A child was killed in Escondido, California on July 29, 2013 at Church of the Resurrection on Conway Drive. The Church has various events on site during the week. On Monday evening at approximately 6:45 pm many adults and children were present at the Church. According to news reports a golf cart that is used by the Church maintenance staff and others was left by the front of the parish hall in the area where people were gathering.

Hayward to Pay $1.5 Mln for Wrongful Death From Police Dog Bite

The City of Hayward up in Alameda County has agreed to settle a civil rights and wrongful death lawsuit with the family of an 89-year-old man who died as a result of complications from an apparently completely unprovoked police dog attack. The city will pay the man’s family $1.5 million in compensation for being savagely bitten by a K9 officer while he was innocently puttering around in his back yard.

According to reports, three police officers and a K9 were investigating an alleged armed robbery at a local Domino’s Pizza. The dog encountered a scent trail leading to a nearby industrial park, which happens to share an eight-foot-high wall with a mobile home park where the victim lived. Shortly before 11:00 p.m., the officers reportedly lifted the dog over that wall and commanded it to keep tracking the suspect. Instead, the dog encountered the innocent man.

Man Nearly Loses Arm in Dog Attack

A man in Des Moines, Iowa is currently recovering after a savage dog attack nearly cost him his right arm.

Thomas Krengel, a 62-year-old Des Moines man, had been staying with a friend on the city's north side since early May. On June 12, the friend's two chow chows, Monte and Chico, attacked him.

According to a statement by Krengel, he had let the dogs outside in the early evening and was attempting to bring them back into the house when the attack occurred. The two dogs were copulating and were resisting his efforts to lead them inside. When Krengel stepped in to physically break up the dogs, the male bit him and the female joined in the attack soon after. Krengel says he protected his throat with his arm, which the dogs bit and shook violently.

Insurers Are Taking Steps to Limit Their Liability for Dog Bites

If you live in California and own a dog, you should know that you can be held financially responsible for the cost of any injury your dog may cause, including dog bite injuries. Most people are able to manage that potential for liability, however, because dog bites are typically covered by homeowners and renters insurance.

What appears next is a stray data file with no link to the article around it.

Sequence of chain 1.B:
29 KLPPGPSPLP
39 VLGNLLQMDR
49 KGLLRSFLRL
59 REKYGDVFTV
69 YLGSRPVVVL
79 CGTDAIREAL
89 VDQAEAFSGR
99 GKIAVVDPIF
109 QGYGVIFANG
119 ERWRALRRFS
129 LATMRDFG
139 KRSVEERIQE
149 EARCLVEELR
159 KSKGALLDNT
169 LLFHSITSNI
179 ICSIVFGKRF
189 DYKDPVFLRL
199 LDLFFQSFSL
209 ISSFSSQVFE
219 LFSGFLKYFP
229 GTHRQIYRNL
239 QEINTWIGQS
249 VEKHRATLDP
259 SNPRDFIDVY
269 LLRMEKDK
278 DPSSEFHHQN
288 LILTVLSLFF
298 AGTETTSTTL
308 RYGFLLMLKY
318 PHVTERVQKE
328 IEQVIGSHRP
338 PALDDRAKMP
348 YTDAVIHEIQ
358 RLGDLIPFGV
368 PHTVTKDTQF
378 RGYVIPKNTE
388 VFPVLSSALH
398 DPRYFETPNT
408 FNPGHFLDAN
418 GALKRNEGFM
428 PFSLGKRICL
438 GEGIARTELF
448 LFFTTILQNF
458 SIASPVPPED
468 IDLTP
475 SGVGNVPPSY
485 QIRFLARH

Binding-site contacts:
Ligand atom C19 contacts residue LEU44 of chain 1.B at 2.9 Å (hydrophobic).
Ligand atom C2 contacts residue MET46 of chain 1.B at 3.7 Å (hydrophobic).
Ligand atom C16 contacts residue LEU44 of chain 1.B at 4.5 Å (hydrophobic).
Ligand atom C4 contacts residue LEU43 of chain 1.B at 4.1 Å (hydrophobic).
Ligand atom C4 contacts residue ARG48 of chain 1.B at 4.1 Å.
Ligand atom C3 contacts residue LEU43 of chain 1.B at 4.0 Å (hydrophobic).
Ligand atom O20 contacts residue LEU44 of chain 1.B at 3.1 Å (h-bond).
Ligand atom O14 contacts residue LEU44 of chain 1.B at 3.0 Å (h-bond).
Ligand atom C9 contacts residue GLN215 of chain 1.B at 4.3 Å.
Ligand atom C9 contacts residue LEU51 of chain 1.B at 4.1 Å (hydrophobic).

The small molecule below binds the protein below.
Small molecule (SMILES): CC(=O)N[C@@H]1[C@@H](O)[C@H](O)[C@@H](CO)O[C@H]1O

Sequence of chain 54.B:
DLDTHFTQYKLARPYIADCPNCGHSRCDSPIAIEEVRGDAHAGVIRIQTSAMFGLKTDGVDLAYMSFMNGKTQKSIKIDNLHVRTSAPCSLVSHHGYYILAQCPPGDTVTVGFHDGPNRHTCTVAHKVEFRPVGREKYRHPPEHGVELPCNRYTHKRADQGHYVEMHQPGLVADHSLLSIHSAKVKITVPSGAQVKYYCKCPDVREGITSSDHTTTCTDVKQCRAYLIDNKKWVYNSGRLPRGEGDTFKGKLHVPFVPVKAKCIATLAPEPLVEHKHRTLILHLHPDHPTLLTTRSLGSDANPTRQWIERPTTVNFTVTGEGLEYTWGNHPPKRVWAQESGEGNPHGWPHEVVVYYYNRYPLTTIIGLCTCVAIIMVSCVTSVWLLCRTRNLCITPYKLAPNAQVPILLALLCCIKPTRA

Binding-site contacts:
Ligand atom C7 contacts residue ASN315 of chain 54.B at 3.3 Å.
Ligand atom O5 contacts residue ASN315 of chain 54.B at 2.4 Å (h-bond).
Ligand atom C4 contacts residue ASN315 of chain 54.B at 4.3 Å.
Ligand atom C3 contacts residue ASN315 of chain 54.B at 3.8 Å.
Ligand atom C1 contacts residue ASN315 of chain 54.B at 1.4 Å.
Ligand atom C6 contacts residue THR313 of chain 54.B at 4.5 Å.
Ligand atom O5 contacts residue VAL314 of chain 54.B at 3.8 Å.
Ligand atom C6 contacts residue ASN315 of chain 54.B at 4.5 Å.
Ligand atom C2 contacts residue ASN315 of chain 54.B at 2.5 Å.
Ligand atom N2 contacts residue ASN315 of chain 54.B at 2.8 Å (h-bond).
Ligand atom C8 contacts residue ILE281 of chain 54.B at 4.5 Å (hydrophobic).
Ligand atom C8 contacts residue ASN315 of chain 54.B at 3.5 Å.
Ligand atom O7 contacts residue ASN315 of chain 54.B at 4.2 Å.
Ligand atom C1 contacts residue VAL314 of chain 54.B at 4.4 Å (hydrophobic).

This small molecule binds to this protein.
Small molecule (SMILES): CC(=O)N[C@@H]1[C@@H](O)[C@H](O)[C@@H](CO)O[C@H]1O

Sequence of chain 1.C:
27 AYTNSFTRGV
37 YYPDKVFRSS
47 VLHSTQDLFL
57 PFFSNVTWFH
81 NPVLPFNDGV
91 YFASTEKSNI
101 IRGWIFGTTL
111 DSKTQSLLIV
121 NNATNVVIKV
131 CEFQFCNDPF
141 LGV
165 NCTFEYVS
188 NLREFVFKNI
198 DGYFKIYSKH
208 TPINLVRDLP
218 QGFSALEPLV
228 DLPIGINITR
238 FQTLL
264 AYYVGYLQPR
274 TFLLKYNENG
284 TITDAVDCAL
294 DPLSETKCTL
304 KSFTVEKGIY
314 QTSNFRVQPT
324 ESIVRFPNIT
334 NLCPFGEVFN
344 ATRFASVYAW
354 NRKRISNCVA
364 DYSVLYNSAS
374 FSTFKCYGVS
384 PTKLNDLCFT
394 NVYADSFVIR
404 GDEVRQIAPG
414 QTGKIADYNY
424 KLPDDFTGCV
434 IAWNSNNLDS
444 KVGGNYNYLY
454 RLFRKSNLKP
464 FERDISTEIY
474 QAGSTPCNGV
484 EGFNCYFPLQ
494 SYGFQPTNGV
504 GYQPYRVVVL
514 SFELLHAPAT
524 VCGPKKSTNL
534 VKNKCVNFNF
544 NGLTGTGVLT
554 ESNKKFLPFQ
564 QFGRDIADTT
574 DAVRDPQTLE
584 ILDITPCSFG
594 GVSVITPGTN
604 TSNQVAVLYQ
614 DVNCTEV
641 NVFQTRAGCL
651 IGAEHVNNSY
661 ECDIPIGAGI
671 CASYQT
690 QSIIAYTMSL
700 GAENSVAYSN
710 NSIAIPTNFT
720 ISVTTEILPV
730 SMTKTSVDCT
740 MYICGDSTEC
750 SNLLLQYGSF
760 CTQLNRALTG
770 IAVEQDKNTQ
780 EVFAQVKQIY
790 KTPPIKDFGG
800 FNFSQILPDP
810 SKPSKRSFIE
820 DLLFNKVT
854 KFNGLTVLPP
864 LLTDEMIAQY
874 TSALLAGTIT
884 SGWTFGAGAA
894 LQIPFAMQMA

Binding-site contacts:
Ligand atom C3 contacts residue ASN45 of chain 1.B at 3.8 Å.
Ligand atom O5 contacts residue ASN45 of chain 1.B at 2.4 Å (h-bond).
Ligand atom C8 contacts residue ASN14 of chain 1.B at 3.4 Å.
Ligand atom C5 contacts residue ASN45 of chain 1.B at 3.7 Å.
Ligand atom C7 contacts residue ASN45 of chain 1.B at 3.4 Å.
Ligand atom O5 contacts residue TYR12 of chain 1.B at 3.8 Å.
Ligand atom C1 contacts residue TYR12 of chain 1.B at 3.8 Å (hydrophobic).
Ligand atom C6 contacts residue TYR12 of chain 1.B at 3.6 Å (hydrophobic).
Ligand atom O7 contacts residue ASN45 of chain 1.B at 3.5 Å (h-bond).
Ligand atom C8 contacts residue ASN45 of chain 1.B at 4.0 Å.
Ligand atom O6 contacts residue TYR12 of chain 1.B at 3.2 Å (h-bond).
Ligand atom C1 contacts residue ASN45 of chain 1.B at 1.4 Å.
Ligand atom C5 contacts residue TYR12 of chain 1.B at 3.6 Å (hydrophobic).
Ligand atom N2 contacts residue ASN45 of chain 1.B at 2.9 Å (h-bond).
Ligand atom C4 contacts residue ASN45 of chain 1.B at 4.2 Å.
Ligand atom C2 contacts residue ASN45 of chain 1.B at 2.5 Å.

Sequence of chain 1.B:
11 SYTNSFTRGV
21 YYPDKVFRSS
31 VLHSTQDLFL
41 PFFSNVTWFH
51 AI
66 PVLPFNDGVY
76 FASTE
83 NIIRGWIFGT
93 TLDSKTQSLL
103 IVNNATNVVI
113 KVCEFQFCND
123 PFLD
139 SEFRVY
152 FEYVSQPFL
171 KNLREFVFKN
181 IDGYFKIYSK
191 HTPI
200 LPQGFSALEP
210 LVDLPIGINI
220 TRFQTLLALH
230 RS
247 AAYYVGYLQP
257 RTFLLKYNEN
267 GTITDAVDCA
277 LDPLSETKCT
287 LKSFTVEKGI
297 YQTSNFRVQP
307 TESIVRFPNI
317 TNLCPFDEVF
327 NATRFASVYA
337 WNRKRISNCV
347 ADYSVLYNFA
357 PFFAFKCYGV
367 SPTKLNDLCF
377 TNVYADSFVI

That insurance is expensive for insurers, however, and they're taking active steps to limit their exposure to such claims. According to the Insurance Information Institute, claims from dog bites make up more than a third of all homeowners insurance claims. In 2012, the organization says, insurers paid out 16,500 dog bite claims, and the total compensation owed to victims was $489 million. For a single insurer, 451 of those claims were in California -- and dog bite victims in our state were paid a total of $17,111,297 that year by State Farm alone.

Most insurance companies still do insure homeowners and renters for dog bite liability, typically offering policies ranging from $100,000 to $300,000 in coverage. Whenever a dog bite victim's claim exceeds the coverage amount, however, the dog's owner is responsible for any additional damages, which sometimes includes the victim's legal expenses.

Man Left in Handcuffs After 56 Dog Bites and Witness Exoneration

A Northern California man has filed a federal lawsuit against Contra Costa County, the cities of Oakley and Pittsburg, California, and an individual Oakley officer he claims sicced a police dog on him in the course of an armed robbery investigation in which the man was just a bystander. The man was simply walking home from work when he was taken as a suspect and then deliberately attacked and repeatedly bitten by a police dog.

The dog bit the innocent man 56 times on his back, arms, face and a leg in what appears to have been a pretty straightforward case of undue force by the officers, if the man's allegations are true.

According to the lawsuit, the man was walking home from his job as a hotel handyman and happened to cross paths with the Oakley police officer who was on the lookout for a man who had just committed an alleged armed robbery at a nearby liquor store. Ostensibly believing the handyman was the suspected armed robber, the officer pulled up in a police cruiser and got out, bringing along his K9 partner. He then ordered the handyman to lie down on the ground.